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Thursday, May 05, 2005

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The charm of Lalu

R. C. Rajamani

THE Railway Minister, Mr Lalu Prasad, is one politician who has been continuously in the news the last few days, hogging the headlines. The current logjam in Parliament is also over him. Whether one likes him or not, the maverick politician possesses a charm his peers covet. He may be a political sinner in the eyes of his rivals but when he takes the floor, in Parliament or elsewhere, he oozes a rustic charm. Lalu is a master of mockery, and he uses it to express his "injured innocence". Sample this: "Whenever I take the floor (to speak), they (the Opposition) abuse me and call me names, even thief," he said in Parliament recently in his inimitable style. His words, culled from the rural Indian idiom and delivered in easy, conversational style, go straight to the heart of the listener.

The casual, careless style of his silvery grey hair only accentuates his intended image of the village simpleton. He is seen as one who is "more sinned against than sinning."

Lalu's performance in Parliament at the height of the pandemonium over the CBI charge-sheeting him in the fodder scam showed him at his quintessential best. He played out his pet caste politics openly. He declared that he came from a caste that was suppressed for long and remained socially and politically powerless. His speech touched raw sentiments.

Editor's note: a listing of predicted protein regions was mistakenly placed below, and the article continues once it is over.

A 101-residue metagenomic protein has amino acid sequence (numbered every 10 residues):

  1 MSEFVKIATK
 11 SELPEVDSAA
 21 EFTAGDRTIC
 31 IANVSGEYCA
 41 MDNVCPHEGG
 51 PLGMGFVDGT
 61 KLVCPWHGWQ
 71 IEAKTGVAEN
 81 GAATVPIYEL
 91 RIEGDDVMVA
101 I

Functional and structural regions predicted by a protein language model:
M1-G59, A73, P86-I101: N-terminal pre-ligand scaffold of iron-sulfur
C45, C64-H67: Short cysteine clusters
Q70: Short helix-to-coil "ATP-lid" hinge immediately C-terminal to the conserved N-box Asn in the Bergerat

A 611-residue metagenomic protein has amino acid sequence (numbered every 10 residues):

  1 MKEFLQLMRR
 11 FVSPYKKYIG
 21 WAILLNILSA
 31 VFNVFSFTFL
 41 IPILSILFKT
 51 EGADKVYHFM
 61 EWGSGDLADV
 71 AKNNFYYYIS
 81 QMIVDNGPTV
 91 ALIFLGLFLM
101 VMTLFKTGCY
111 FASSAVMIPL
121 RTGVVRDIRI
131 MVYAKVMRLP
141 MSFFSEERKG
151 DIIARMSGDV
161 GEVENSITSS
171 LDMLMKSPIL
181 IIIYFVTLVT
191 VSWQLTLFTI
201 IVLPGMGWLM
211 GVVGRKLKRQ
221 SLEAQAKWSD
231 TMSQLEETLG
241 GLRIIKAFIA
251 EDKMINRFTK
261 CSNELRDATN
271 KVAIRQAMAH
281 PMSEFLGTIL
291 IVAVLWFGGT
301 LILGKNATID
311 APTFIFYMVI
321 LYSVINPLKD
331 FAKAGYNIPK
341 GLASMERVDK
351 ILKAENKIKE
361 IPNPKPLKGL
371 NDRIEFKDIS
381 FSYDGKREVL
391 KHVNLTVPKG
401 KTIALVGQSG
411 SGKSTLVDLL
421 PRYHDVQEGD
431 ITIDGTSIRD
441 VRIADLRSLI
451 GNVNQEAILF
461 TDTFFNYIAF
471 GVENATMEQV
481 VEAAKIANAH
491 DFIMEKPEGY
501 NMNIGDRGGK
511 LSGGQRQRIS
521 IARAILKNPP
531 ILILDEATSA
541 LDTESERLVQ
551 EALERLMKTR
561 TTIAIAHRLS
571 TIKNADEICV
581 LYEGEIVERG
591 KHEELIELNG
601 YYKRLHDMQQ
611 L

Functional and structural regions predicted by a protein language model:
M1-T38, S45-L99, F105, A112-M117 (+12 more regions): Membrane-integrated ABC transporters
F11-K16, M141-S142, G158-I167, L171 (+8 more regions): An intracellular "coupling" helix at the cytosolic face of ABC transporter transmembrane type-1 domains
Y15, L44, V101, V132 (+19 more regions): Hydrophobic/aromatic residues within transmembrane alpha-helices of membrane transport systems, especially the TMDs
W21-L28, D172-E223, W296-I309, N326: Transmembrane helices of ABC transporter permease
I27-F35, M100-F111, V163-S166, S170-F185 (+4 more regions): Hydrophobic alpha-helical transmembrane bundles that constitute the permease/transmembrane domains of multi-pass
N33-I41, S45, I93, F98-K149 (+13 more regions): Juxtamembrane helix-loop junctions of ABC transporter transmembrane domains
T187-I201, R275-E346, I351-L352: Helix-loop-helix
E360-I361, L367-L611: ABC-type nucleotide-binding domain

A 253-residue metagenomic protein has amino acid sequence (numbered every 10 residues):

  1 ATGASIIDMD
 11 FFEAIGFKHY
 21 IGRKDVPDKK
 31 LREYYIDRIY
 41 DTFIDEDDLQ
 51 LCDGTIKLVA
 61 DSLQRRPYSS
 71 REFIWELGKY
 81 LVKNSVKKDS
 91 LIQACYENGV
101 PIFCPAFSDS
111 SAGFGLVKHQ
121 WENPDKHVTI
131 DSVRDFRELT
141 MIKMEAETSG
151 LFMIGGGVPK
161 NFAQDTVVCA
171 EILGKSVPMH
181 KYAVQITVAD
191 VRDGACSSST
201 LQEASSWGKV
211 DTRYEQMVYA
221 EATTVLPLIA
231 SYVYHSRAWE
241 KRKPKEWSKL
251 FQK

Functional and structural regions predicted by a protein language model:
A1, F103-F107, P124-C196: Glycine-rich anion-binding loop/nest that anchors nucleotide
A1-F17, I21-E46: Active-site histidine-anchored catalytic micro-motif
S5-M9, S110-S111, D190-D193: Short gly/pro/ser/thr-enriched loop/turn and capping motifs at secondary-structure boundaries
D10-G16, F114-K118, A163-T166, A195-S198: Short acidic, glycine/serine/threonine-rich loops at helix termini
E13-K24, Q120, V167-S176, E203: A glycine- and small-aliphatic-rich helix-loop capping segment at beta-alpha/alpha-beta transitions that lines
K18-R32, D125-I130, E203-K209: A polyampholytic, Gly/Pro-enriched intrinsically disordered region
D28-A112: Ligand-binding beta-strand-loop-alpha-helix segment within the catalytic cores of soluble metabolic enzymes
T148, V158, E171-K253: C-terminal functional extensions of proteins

He was supposed to be making his statement on the recent train accident near Vadodara in Gujarat. But forgotten was the human tragedy as Lalu brought to the fore the "murderous" attack on him, allegedly by "Sangh Parivar elements". To be sure, Lalu made headlines the next day and stole the thunder from the Opposition. This is his typical hit-and-run political guerrilla warfare.

Lalu's language, normally Hindi, at times interspersed with English phrases, rarely fails to evoke a smile. According to a journalist, the Bihar strongman often expresses his weakness in English thus: "Angrezi (English) is my weakness." A candid admission of his helplessness that more often than not disarms the audience.

(The author, a former Deputy Editor with PTI, is a New Delhi-based freelance writer. Feedback can be sent to

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